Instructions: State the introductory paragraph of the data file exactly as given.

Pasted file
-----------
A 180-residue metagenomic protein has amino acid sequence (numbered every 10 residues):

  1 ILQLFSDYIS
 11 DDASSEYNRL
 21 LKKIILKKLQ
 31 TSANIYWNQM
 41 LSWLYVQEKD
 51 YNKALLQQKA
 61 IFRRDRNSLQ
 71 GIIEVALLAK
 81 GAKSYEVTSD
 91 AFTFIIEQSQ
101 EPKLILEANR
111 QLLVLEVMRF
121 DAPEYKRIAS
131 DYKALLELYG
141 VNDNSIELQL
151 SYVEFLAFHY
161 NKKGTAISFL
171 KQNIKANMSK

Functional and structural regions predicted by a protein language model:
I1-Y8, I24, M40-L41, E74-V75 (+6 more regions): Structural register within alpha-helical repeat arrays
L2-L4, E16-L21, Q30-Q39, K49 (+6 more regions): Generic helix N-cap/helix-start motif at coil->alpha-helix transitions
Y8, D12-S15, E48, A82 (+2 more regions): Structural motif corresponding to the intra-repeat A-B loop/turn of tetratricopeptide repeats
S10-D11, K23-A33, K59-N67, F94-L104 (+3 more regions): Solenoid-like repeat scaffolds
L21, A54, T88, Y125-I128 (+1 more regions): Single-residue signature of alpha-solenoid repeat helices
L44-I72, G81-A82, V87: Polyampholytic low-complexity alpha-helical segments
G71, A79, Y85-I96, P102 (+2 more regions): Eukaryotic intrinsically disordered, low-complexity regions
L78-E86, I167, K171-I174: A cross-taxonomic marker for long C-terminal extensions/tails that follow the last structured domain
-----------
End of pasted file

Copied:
A 180-residue metagenomic protein has amino acid sequence (numbered every 10 residues):